GitHub Leverages Passkeys to Enhance User Security
Despite the public fascination with elaborate hacking methods in movie after movie, most security breaches don’t require Mission Impossible elite hacker teams. No good old social engineering and credential theft are the real threats. Password misuse accounts for over 80% of data breaches.
With this in mind, GitHub had previously demanded developers use two-factor authentication (2FA). Now GitHub has introduced passkey authentication, the next step up in authentication security, in a public beta launch.
Passkeys augment traditional security keys by simplifying the configuration process and bolstering recoverability. They provide a secure, privacy-conscious, and user-friendly method for account protection, simultaneously reducing the risk of account lockouts. Implementing passkeys also nudges GitHub closer to the objective of passwordless authentication, which would eliminate password-based breaches entirely.
Well, that’s the hope, anyway.
Passkeys use public key cryptography for security. While you may not be familiar with the term, passkey, it’s not new. It’s just a rebranding for WebAuthn/FIDO2 credentials. You may know them as discoverable credentials, or resident credentials.
If privacy is a concern, unlike SMS and email IDs, passkeys are unique. Thus, they cannot be used to track a user’s activities across sites or platforms.
Passkeys on GitHub.com have two factors authentication (2FA) built in. They combine something you are or know (your thumbprint, face, PIN) and something you have (your physical security key or your device) baked in. Because of this strength of authentication, you don’t need a password for authentication.
Passkeys are also now widely supported by browsers. This your browser’s autofill system will automatically suggest that you use your passkey to sign in, rather than the usual ID/password combination.
In a new feature known as cross-device authentication, passkeys can be utilized across all the user’s devices. The process involves verifying your phone, tablet, or security key to sign in on a desktop while maintaining the phishing-resistant Fast Identity Online (FIDO) protocol promise.
You can activate passkeys by going to the “Settings” sidebar in their GitHub account, clicking on the “Feature Preview” tab, and selecting “enable passkeys.” Following activation, users can upgrade compatible security keys to passkeys and register new passkeys. Most modern devices support passkeys out of the box, prompting the user to set one up during sign-in.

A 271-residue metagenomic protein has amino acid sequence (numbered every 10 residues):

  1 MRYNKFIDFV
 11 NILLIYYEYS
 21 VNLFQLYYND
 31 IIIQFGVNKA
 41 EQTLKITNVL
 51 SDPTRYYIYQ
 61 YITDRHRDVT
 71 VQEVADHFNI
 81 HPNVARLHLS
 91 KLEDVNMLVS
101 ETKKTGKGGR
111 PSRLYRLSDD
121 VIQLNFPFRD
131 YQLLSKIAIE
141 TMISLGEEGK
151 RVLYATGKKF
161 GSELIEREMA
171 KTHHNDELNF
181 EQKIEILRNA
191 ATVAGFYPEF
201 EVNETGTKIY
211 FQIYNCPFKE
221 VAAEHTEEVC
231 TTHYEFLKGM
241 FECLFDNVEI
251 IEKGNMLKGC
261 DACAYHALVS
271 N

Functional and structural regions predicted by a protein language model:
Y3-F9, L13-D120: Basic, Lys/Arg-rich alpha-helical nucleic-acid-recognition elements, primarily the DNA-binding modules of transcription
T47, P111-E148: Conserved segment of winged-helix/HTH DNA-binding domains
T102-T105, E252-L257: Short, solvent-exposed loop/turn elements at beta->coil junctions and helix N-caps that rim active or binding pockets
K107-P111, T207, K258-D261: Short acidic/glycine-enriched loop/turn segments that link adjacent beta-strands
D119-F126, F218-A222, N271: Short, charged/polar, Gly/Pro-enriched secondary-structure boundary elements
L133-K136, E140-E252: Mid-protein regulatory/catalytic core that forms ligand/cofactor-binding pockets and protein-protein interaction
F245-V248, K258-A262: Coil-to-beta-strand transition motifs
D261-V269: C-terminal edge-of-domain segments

Once activated. you can add multiple passkeys, which can be synced across devices. That’s handy, if, like me, you’ve been known to lose your key.
Depending on the passkey provider, passkeys can be automatically synced across devices. With Apple, for example, you can use iCloud Keychain to sync passkeys from iOS to macOS for iCloud accounts.
However, not all passkeys sync across devices. For example, YubiKeys, which can contain up to 25 passkeys, are “hardware bound.” This makes them fundamentally more secure, but syncable passkeys are easier to recover if you lose your security key. You just need to get another key that works with the cloud syncing service to recover their key. In other words, you must understand exactly how your passkey technology works before you commit to using it with GitHub.
You don’t need to get a new key though. You upgrade your existing security keys to passkeys, provided the key can verify the user’s identity through Touch ID, Windows Hello, Android thumbprints, or PIN-locked or biometric hardware keys. This process involves re-registering the key with the passkey provider to ensure its discoverability and synchronization during authentication.
GitHub anticipates further refining its authentication methods in response to user feedback. The company encourages users to contribute their thoughts on the new passkey feature and refers them to its documentation for additional information.